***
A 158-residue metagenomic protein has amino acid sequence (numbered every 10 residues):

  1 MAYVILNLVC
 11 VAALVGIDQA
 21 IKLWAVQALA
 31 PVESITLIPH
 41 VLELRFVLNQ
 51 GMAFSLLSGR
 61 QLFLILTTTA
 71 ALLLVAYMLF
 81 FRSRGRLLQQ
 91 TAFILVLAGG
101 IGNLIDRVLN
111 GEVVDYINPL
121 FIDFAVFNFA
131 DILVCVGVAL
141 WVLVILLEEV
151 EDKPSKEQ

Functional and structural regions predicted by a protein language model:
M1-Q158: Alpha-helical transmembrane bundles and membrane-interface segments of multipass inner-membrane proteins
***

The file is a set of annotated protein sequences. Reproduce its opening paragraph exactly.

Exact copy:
A 158-residue metagenomic protein has amino acid sequence (numbered every 10 residues):